Man who obtained personal data of 165,000 Just Eat customers pleads guilty to hacking

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A cybercriminal has admitted hacking the websites of companies including Uber, Sainsbury's and Argos in a bid to obtain customers' details to sell on the dark web.

Grant West, 25, got hold of the personal data of 165,000 users of online takeaway service Just Eat over a five-month period between July and December 2015.

No financial information was obtained, but the fraud is believed to have cost the firm more than £200,000.

At Southwark Crown Court in London on Thursday, West pleaded guilty to an offence of conspiracy to defraud Just Eat and its customers along with a string of other charges related to his dark web shop.

A hacking charge states West launched "brute force" attacks against 17 different websites using specialist software in a bid to obtain personal information.

Companies attacked included supermarkets Asda and Sainsbury's, bookmakers Ladbrokes and Coral, and internet-based firms, such as Groupon and Uber.

Other targets included Nectar, T Mobile and Argos.

West, from Minster-on-Sea in Kent, used stolen information as part of a phishing campaign in a bid to obtain identity details known as "Fullz".

The information, which included everything needed to make purchases online, was then advertised and sold to customers from his dark web shop.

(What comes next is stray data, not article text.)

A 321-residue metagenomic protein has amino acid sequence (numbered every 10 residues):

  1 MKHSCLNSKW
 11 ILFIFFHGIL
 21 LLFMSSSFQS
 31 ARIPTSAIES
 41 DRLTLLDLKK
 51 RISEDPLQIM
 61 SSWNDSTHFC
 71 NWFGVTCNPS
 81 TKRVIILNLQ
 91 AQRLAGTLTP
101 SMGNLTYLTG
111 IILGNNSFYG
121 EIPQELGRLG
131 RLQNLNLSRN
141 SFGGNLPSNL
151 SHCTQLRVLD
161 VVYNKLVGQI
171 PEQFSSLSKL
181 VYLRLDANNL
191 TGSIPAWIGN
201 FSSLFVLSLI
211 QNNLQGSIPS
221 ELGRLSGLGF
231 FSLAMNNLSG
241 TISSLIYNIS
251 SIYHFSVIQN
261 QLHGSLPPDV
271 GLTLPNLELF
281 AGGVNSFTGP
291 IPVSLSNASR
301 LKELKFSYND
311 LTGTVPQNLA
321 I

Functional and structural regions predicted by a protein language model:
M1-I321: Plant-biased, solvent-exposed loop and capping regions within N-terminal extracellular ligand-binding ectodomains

West, who used the online identity "Courvoisier", also sold cannabis, which was delivered to customers.

Much of his business was carried out using Bitcoins - the valuable cryptocurrency.

In May, he denied conspiring to defraud Just Eat and was released on bail, but continued his illicit online trade.

Police found around £25,000 in cash, along with hundreds of grams of cannabis, when they searched his property in August and September this year.

He appeared in the dock wearing a grey tracksuit and tapped his fingers as if he was typing on an imaginary keyboard.

His barrister, Anna Mackenzie, stood close by as he entered guilty pleas to 10 charges.

West admitted two counts of conspiracy to defraud, one charge of computer hacking, four charges relating to the possession and supply of cannabis, two counts of possessing criminal property and one count of money laundering Bitcoins.

Judge Joanna Korner QC remanded him in custody and adjourned his sentencing to a later date.